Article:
Modelling response to antiretroviral therapy without a genotype as a clinical tool for resource-limited settings

Oral and poster presentation at:

International Workshop on HIV & Hepatitis Drug Resistance and Curative Strategies

7th June 2011 - 10th June 2011

Los Cabos, Mexico

Larder BA1, Revell AD1, Wang D1, Hamers R2, Tempelman H3, Barth R4, Wensing AMJ4, Morrow C5, Wood R5, DeWolf F6, Kaiser R7, Pozniak A8, Lane HC9, Montaner JM10.

1 HIV Resistance Response Database Initiative (RDI), London, UK
2 PharmAccess Foundation, Academic Medical Centre, Amsterdam, The Netherlands
3 Ndlovu Care Group, Elandsdoorn, South Africa
4 University Medical Centre, Utrecht, The Netherlands
5 Desmond Tutu HIV Centre, Cape Town, South Africa
6 Netherlands HIV Monitoring Foundation, Amsterdam, The Netherlands
7 AREVIR cohort, University of Cologne, Cologne, Germany
8 Chelsea and Westminster Hospital, London, UK
9 National Institute of Allergy and Infectious Diseases, Bethesda, MD, USA
10 BC Centre for Excellence in HIV/AIDS, Vancouver, Canada

Optimising therapy following treatment failure in resource-limited settings (RLS) is challenging due to limited treatment options and the general unavailability of resistance testing. We have demonstrated that computational models can predict virological response from genotype, viral load, CD4 count and treatment history and are a useful web-based clinical tool. Here we develop models that do not require a genotype and, for the first time, assess their potential clinical utility using data from RLS.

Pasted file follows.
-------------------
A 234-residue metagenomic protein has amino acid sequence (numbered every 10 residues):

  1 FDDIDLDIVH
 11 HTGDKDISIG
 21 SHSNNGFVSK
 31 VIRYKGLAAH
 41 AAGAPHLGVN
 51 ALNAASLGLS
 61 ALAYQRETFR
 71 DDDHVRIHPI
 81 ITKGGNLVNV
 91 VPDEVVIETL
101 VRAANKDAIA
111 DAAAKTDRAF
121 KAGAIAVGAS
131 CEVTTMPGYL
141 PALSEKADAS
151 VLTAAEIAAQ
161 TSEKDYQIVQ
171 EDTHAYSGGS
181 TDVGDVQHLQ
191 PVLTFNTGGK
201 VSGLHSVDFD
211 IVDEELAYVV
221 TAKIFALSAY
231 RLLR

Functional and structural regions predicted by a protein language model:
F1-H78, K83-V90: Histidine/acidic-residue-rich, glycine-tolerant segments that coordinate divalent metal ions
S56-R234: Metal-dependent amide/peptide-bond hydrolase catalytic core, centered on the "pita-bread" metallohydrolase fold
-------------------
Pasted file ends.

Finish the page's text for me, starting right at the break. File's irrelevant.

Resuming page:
10 random forest models were trained to predict the probability of a follow-up viral load being <400 copies/ml. The input variables were baseline viral load, CD4 count, treatment history, drugs in the new regimen and time to follow-up. 14,891 treatment change episodes (TCEs), predominantly from Europe and North America, were used for training with 800 set aside at random as an independent test set. Additional test sets were provided by two South African clinics, Gugulethu (114 TCEs) and Elandsdoorn (39 TCEs) and the PASER-M cohort in six sub-Saharan African countries (78 TCEs). Relevant TCEs were extracted from PASER and added to Elandsdoorn and Gugulethu to give a South African test set. Model performance was assessed using ROC curves, in terms of area under the curve (AUC) and overall accuracy.

The models achieved a mean AUC of 0.77 (95%CI 0.76,0.78) and accuracy of 75% during cross validation and 0.77 (95%CI 0.73,0.80) and 71% with the 800 test set. For the three RLS test sets, AUC ranged from 0.58-0.65 and accuracy from 67-72%. For South African TCEs, AUC= 0.62 (95%CI 0.53,0.71) and accuracy = 65%. The optimum operating point was adjusted for the South African data and the models correctly predicted 60% of actual failures and identified alternative 3-drug regimens, using locally available drugs, which were predicted to be effective for 79% of these.

Computational models trained with large datasets from resource-rich countries can predict virological response without a genotype with an accuracy that is comparable to that of genotyping with rules-based interpretation. The models have the potential to predict and avoid treatment failure by identifying effective, alternative, practical regimens. This approach has potential clinical utility for managing cases of treatment failure in RLS.

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